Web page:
Reduced cost & time: Since using a sample reduces the number of people that have to be reached out to, it reduces cost and time. Imagine the time saved between researching with a population of millions vs. conducting a research study using a sample.
Reduced resource deployment: It is obvious that if the number of people involved in a research study is much lower due to the sample, the resources required are also much less. The workforce needed to research the sample is much less than the workforce needed to study the whole population.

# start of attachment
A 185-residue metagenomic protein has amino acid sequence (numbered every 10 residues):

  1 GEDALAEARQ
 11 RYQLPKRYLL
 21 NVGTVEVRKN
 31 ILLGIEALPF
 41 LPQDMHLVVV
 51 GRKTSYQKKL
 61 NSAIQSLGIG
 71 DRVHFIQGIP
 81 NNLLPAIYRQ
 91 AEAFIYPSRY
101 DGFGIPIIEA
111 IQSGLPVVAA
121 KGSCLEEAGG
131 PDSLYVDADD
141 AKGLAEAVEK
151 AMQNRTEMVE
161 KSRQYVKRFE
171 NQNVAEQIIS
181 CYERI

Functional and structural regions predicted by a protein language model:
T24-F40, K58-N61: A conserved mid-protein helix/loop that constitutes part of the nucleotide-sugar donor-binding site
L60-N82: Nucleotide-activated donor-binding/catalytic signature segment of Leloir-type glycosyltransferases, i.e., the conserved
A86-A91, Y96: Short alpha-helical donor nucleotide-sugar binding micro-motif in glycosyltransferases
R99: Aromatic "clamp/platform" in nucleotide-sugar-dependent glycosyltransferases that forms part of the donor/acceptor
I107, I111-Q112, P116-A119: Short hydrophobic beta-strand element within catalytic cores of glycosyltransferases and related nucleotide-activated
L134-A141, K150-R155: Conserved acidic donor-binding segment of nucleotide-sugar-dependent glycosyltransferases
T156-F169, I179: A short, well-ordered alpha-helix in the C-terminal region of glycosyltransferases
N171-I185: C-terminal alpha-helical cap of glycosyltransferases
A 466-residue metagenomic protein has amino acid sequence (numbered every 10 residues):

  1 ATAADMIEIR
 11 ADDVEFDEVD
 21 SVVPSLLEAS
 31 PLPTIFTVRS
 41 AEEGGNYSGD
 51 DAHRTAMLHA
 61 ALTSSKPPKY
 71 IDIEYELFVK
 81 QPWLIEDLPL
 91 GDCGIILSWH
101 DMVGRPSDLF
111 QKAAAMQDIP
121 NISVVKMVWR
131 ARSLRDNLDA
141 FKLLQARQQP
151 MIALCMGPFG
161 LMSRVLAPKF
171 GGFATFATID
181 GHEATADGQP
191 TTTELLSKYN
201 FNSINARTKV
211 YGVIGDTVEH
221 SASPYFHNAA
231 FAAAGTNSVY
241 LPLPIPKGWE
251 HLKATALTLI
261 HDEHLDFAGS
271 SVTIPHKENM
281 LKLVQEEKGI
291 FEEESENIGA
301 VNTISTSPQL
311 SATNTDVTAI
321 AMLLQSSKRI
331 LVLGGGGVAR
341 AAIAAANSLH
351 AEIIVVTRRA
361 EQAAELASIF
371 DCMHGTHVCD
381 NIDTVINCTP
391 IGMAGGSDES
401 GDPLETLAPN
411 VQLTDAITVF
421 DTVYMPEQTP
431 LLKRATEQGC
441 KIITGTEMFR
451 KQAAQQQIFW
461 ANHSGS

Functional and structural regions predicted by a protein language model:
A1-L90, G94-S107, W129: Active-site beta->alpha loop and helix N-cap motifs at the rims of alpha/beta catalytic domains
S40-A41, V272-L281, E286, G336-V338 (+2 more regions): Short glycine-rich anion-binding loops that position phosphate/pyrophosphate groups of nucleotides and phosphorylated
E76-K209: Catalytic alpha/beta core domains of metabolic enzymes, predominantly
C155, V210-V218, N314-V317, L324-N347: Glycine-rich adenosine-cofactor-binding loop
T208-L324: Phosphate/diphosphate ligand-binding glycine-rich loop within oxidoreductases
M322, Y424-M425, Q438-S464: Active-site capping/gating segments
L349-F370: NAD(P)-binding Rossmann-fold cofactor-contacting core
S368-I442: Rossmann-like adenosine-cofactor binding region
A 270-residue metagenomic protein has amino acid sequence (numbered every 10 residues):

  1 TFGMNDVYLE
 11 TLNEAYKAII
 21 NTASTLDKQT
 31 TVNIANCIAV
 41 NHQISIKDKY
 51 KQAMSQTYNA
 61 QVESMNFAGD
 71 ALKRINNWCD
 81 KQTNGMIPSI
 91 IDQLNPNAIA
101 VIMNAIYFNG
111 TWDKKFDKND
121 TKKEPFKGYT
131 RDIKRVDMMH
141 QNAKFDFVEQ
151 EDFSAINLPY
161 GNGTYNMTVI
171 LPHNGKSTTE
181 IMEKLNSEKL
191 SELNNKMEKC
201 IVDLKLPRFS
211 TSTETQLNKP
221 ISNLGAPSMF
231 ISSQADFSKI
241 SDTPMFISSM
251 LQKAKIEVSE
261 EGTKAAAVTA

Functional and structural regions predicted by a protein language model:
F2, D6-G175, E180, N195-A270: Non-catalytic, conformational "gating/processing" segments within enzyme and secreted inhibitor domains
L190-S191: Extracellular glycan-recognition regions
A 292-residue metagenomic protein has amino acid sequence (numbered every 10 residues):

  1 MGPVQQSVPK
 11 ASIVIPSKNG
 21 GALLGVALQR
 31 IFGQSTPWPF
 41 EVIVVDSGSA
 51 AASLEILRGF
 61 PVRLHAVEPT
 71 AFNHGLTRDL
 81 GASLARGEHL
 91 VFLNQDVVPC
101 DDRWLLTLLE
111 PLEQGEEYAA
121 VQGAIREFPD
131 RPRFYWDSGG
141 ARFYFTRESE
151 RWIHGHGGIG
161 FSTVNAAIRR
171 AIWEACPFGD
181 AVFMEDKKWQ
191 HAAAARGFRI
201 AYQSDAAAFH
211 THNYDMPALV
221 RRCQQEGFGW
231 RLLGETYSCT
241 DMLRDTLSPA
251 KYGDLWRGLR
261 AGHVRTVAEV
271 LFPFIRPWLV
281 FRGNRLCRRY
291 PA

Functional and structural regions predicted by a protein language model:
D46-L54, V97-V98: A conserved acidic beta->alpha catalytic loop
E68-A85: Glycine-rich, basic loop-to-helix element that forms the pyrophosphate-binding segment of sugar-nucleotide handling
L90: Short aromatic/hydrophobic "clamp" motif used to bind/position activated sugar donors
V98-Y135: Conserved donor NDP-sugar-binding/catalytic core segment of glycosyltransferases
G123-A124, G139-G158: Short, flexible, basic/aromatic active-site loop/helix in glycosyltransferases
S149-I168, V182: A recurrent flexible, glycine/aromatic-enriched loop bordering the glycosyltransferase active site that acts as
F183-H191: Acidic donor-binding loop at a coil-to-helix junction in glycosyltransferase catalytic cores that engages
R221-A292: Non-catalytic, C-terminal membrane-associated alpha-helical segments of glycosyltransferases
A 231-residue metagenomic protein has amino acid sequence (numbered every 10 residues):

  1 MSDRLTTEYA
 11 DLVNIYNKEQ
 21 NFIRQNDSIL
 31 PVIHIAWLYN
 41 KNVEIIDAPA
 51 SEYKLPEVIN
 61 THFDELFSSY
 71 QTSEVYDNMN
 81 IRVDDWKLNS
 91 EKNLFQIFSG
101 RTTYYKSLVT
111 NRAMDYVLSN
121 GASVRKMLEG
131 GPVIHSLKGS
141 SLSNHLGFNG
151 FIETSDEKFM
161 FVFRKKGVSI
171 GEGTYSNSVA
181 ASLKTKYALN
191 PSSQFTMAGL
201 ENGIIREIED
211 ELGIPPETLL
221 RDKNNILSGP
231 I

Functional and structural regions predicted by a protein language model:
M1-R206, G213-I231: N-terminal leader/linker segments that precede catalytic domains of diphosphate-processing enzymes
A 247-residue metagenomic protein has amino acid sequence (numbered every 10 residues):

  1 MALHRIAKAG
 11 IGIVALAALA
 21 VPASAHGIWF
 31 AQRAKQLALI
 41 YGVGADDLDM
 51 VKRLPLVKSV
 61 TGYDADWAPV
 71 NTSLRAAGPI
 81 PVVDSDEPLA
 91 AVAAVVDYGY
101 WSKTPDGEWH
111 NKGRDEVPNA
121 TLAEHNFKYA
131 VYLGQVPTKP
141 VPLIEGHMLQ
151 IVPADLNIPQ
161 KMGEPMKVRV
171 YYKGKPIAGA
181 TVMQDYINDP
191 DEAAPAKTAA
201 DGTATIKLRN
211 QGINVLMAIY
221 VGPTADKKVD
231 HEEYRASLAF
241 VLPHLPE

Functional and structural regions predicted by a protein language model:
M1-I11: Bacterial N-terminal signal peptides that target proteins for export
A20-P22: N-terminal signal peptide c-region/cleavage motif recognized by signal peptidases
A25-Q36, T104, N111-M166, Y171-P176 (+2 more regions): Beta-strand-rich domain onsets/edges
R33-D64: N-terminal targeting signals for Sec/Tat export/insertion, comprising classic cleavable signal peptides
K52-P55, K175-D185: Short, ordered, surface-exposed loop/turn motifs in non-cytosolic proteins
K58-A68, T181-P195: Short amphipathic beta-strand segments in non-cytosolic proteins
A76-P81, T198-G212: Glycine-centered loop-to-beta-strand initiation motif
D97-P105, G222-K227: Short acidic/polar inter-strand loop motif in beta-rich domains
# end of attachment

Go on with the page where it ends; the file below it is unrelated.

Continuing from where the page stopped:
Accuracy of data: Since the sample is indicative of the population, the data collected is accurate. Also, since the respondent is willing to participate, the survey dropout rate is much lower, which increases the validity and accuracy of the data.
Intensive & exhaustive data: Since there are lesser respondents, the data collected from a sample is intense and thorough. More time and effort is given to each respondent rather than having to collect data from a lot of people.
Apply properties to a larger population: Since the sample is indicative of the broader population, it is safe to say that the data collected and analyzed from the sample can be applied to the larger population, and it would hold true.